Gather 'Round The Fire|
Posted: December 18th. 2000
Times Viewed: 5,390
In the next few weeks, people of many different religious backgrounds will be traveling, visiting and getting together with family and friends. Some see their favorite people on a regular basis, some only can get together once or twice a year and some may only be able to travel the miles between less often than they would prefer. But wherever people find themselves during the Holiday season, it is quite possible that they will take some time to remember Holidays past, recall scenes from their childhood or relive treasured memories. Nostalgia is as much a part of the Holiday season as candy canes, Yule stockings and that perpetually reincarnating oddity, the fruit cake.
For every person who opens a box of ornaments with excited anticipation- and lovingly fingers an old family glass orb or paper snowflake made by a child- there are those who would echo Mr. Scrooge's 'bah-humbug' and wish the entire affair was over and done with. Certainly those February credit card bills may give some folks cause to reflect if it was all indeed worth it and the holiday blues are as predictable for certain people as the annual rerun of "Rudolph, the Red-Nosed Reindeer'. (And just what ARE 'reindeer games' anyway?)
However we may feel about the various customs, Holidays are traditionally about gathering together with family/friends and so-love 'em or hate 'em- why not make the best of the situation?
Photo credit: The picture to your upper right was is of Maya Heath and was taken at the Autumn Meet Festival in the fall of 1999.
And Tell The Tales of Olde...
One of the best presents that we can give, share- and even keep a portion for ourselves at the same time- is the gift of family and ancestral history. Often in these modern and hurried times, a video camera is the only resident historian. Panning around the room, as paper and ribbons fly off secret packages and Uncle Bob (A little tipsy even this early in the day) sings "Goddess Rest Ye Merry Gentlemen" at the top of his lungs, the cold glass eye will pick up on the deepening laugh lines around Grandma's mouth, but cannot ascertain just what events put them there in the first place. For that we need Grandma, we need Grandpa, and we need their parents and their parent's parents: we need our personal family history to be told. And told not in the listings of names and dates (which is all that many of us today know about the people from whom we share more than DNA strands), but told in the human voices of stories, tales and recollections. To make our human story real, we must once again bring those ancestral voices within our circles and listen to their lives as told by their children and their children's children.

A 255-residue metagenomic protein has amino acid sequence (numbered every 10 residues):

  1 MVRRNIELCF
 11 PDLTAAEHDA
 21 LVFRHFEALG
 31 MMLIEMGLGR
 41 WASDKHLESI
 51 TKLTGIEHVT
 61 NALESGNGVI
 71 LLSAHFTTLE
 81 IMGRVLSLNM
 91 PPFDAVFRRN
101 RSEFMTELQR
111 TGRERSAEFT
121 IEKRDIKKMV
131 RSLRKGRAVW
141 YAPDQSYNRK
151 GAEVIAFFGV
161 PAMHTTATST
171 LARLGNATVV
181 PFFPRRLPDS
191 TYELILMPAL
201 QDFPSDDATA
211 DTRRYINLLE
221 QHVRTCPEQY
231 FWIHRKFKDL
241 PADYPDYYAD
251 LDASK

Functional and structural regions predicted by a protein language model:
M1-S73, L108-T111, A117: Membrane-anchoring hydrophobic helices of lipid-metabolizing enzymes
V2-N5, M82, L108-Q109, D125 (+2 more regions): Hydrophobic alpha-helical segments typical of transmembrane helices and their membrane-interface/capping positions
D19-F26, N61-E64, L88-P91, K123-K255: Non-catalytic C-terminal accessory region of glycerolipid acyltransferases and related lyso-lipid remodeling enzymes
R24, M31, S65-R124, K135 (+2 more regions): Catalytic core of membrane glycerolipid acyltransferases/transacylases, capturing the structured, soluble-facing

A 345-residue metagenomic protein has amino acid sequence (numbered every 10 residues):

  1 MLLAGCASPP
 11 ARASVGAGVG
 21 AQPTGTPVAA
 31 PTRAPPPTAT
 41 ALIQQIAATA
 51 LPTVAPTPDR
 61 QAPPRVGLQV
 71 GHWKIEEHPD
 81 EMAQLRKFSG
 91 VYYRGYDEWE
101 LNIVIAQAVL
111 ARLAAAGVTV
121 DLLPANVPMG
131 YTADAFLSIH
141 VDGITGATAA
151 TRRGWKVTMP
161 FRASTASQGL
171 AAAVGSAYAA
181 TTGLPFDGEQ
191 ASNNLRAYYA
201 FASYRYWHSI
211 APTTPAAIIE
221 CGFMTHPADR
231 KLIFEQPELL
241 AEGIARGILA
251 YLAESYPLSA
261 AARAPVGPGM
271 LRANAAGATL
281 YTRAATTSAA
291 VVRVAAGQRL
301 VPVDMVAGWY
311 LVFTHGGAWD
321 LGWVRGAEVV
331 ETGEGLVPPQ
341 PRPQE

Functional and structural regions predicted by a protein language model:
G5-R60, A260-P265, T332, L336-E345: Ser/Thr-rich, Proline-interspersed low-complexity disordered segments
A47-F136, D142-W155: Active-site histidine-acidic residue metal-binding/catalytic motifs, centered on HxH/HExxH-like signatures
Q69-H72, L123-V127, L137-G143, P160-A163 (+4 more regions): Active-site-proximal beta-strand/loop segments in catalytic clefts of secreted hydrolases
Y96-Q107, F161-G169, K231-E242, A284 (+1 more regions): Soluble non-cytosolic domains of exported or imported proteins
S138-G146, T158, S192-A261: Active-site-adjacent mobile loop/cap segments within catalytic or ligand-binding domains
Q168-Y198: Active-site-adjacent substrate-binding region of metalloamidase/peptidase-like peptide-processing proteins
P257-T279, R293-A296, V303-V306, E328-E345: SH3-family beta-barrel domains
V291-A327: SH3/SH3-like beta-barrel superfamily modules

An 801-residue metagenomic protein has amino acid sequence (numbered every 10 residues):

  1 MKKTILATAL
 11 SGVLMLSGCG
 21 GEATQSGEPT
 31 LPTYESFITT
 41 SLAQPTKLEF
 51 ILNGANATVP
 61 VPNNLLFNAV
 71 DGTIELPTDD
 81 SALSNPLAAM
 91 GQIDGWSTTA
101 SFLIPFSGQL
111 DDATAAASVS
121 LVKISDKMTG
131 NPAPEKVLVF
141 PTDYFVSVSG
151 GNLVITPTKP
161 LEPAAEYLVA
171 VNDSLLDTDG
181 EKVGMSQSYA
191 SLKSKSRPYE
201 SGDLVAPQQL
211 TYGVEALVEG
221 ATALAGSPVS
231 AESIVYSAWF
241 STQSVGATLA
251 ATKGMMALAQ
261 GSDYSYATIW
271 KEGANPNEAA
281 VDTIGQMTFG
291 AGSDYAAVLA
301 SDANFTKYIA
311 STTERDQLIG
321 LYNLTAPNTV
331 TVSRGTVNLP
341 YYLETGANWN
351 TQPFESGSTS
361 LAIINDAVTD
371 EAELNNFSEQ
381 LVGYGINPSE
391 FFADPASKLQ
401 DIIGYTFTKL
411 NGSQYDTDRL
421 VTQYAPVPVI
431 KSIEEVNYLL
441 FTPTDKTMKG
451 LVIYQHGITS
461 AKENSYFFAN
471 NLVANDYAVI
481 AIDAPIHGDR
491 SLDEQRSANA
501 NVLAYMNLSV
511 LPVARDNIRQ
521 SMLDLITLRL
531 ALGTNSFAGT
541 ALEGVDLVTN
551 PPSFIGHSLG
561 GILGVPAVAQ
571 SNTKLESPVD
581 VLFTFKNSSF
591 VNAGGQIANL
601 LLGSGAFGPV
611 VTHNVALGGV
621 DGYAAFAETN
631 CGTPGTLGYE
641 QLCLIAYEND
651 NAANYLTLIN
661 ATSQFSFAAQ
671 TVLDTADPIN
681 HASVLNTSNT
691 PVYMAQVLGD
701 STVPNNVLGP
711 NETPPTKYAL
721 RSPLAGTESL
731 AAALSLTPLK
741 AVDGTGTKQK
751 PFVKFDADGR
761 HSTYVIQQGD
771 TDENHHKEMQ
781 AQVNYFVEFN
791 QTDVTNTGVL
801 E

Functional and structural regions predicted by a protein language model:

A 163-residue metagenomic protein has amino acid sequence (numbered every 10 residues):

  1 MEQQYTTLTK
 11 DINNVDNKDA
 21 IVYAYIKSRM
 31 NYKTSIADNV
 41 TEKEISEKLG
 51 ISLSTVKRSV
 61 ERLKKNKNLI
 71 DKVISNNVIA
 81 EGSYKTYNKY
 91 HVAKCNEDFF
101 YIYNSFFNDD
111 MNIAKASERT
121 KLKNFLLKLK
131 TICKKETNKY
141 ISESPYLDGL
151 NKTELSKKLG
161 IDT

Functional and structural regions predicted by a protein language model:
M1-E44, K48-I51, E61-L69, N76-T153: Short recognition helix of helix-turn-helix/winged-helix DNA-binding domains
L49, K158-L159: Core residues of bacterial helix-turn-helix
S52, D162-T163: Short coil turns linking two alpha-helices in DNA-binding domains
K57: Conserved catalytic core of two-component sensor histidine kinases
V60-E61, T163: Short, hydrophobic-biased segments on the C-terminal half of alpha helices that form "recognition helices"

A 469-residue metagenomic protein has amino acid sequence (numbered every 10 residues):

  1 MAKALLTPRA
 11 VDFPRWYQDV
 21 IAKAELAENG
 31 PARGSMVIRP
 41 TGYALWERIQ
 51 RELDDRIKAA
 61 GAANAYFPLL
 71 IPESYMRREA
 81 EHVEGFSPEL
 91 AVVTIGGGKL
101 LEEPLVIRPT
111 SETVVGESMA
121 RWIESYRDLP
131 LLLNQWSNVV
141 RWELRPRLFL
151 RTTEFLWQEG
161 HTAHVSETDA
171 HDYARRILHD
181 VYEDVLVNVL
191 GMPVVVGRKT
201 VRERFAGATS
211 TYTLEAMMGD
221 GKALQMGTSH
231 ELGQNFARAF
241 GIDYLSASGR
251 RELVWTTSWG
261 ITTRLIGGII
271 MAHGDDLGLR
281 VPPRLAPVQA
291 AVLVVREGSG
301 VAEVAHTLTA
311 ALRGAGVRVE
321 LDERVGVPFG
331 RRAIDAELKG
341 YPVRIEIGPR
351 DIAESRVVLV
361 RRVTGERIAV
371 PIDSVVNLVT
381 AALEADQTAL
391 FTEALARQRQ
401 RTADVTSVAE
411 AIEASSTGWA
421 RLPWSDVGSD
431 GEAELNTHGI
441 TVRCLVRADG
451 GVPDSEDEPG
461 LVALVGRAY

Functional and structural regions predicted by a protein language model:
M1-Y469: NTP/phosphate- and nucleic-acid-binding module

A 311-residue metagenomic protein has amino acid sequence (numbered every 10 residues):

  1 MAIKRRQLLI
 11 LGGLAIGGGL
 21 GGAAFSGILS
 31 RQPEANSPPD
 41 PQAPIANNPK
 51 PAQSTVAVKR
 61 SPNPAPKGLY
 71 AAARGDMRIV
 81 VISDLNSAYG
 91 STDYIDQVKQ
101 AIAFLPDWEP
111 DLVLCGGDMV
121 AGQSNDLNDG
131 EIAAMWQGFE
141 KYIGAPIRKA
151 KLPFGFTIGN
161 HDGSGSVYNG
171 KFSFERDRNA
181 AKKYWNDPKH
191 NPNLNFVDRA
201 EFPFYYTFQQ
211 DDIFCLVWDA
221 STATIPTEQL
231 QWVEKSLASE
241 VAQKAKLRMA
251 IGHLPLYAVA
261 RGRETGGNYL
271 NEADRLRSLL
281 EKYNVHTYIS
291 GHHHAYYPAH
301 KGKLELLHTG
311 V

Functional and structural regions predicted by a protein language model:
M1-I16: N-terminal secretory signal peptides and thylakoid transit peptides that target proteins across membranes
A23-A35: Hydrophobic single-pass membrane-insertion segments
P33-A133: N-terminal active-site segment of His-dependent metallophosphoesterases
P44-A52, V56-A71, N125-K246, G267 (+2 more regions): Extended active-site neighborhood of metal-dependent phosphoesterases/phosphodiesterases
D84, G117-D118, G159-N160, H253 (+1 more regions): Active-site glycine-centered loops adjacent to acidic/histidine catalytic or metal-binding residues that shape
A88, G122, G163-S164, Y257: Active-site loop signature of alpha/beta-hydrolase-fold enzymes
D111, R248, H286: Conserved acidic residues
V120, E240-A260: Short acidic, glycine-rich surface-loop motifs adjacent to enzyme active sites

All folktales (literally tales of the folk) begin locally. As Linda Richter Neves writes in All About Folktales, "People told folktales long before there were books, newspapers or televisions. Folktales were a way to bring news from one village to the next. Parents used folktales to teach lessons to their children.
These stories helped people learn and understand the customs of their village. Folktales also explained the wonders of nature, like thunderstorms and the phases of the moon.
Folktales tell a lot about the peoples who invent them. For instance, the early American settlers believed in hard work. A lot of their stories are about rugged individuals like Paul Bunyan and Johnny Appleseed, who were strong and brave and accomplished a great deal. Many cultures have one clever character who is always getting into trouble. Native American Indians have Trickster, Cape Verdians have Los Nobos the wolf, and Africans have Anansi the spider.
Folktales are told over and over and they change with each retelling. Each storyteller breathes a different life into a story. The storyteller is always making choices; where to begin, where to end, where to add a dash of humor or a sprinkling of suspense. It's like a big story stew!"
Looking at some General Folklore and Mythology, we can see just how powerful and lasting these once very localized tales can be. While no one can guarantee that your family's personal tales will one day be viewed as a classic of mythic proportions, that same humble local origin is from where most of these now well known stories and fable so originated. Many teens find history a boring subject in school, yet who could find tales of their own ancestors to be anything but engaging? (You just know that there is a family scoundrel in there somewhere!) Younger children still like stories like Snow White (who incidentally has a wonderful page of links to bite into) and a good storyteller can make family history into a storybook-like tale suitable for their young age. (AKA: A Wren Story - My First Initiation)
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